Hey all, has anyone ever experienced an increase in SG on their ferments?
Yesterday (day 5) I had 1.009 and today I have 1.011! I've never seen this before. The product is a wheated bourbon-style mash with the grains separated from the wort prior to fermentation. The total volume in the tank is ~6000 litres, with 1480L of that having begun wild yeast fermentation two days before 4.5kg dry yeast was pitched.
Is it possible that fermentation has stopped and somehow we're still getting secondary starch conversion?
Thanks in advance!
Did you temperature correct your sample? Earlier in the fermentation it will be hotter, and therefore read lower then if the same sample is cooled to closer to the calibration temperature on your hydrometer.
Also a potential cause, were your first or second samples actually a representative sample?
I have had stratification, ie it’s not fully mixed and if you check by pulling off the top you get a false reading. The yeast mixes it up better and the reading goes up since the wort is now mixed and the denser wort is now evenly distributed.
Reply:On 6/13/2019 at 10:17 PM, Tom Lenerz said:
Reply:On 6/14/2019 at 12:08 AM, bluefish_dist said:
Depending on your cook process, it is likely starches will continue to break down. As a result finished gravities can and often are below 1.000.
The only way I could see a mash getting more dense (increased gravity) is if you lose alcohol. It seems more likely that your sampling procedures explain the variance.
I vote for Tom's explanation. Occam's razor. Simplest answer is the often the right one. Measurement error.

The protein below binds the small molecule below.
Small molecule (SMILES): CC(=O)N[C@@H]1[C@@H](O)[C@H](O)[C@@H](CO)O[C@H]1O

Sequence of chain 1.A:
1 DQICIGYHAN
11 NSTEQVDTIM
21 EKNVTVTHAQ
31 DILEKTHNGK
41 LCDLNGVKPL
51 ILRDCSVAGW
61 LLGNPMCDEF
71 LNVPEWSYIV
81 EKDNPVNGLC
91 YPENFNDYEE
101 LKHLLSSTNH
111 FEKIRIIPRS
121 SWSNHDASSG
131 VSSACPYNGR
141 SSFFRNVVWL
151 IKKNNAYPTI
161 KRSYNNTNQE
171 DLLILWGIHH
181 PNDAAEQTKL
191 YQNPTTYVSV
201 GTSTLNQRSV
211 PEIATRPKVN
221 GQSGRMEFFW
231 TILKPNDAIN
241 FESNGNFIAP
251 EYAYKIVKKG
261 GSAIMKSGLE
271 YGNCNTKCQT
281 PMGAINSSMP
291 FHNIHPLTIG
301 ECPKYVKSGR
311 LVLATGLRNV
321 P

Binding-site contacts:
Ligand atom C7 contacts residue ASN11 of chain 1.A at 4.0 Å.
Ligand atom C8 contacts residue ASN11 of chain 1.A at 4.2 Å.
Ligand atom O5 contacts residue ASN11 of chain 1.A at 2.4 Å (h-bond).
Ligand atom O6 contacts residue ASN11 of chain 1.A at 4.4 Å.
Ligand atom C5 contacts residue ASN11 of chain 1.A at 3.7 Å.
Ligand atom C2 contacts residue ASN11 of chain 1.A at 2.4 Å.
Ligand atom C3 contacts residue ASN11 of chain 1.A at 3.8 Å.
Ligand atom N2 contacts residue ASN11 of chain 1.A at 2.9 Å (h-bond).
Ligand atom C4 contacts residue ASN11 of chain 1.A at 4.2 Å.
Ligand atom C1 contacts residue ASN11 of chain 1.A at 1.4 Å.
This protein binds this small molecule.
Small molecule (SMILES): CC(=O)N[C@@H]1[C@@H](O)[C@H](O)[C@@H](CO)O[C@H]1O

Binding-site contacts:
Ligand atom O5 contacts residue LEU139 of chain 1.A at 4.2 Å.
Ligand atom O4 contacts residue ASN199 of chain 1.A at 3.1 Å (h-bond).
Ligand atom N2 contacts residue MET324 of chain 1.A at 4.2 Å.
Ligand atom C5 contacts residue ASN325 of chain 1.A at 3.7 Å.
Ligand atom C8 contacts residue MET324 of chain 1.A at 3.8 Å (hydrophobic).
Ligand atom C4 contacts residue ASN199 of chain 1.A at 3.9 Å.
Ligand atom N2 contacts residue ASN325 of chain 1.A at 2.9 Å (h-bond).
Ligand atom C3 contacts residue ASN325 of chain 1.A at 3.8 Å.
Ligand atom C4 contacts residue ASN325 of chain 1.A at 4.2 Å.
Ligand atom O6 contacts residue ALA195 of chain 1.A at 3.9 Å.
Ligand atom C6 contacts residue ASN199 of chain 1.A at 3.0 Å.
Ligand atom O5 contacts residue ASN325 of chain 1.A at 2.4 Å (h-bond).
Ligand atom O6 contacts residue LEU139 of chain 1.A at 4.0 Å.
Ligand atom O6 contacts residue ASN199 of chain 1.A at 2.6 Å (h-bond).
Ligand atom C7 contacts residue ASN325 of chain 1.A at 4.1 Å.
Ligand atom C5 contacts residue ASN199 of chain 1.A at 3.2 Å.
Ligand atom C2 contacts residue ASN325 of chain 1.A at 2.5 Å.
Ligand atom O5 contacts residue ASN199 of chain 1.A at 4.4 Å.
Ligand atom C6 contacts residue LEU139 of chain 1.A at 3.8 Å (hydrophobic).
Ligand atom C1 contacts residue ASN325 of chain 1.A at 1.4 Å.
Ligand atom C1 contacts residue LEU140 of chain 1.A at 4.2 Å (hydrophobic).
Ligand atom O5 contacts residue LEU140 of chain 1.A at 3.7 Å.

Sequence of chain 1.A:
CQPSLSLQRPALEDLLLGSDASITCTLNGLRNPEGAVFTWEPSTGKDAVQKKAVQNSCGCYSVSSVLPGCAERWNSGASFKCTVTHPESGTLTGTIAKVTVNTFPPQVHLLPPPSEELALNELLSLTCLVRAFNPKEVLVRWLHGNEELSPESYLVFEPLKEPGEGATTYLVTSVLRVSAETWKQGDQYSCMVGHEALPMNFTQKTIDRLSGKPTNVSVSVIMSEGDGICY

Thanks guys. Now to take steps to improving my fermentation performance...
I feel like it's a measurement error or continuation of the enzymatic conversion. Some enzymes are still active as low as 70f.
sorry to resurrect Lazarus here but I wanted to chime in. also, a caveat: I imagine for most users on the form will not find this applicable but it does happen.
- I noticed in the OP that wild yeast was a variable. This may or may not be relevant to your situation but I have had ferments where their SG increased, at least nominally. All of our ferments were wild and some would have further "infections" - particularly from a poorly cleaned sugar cane mill - would cause exceptionally thick, viscous ferments.
Pediococcus - nice call
With pedio over time you should be able to see with platelets on the top of the ferment, right? Was this a grain on or off fermentation? Depending on how the sample was prepared with grain present, that could change the reading. Usually with hydrometers it's an error as many others have pointed out.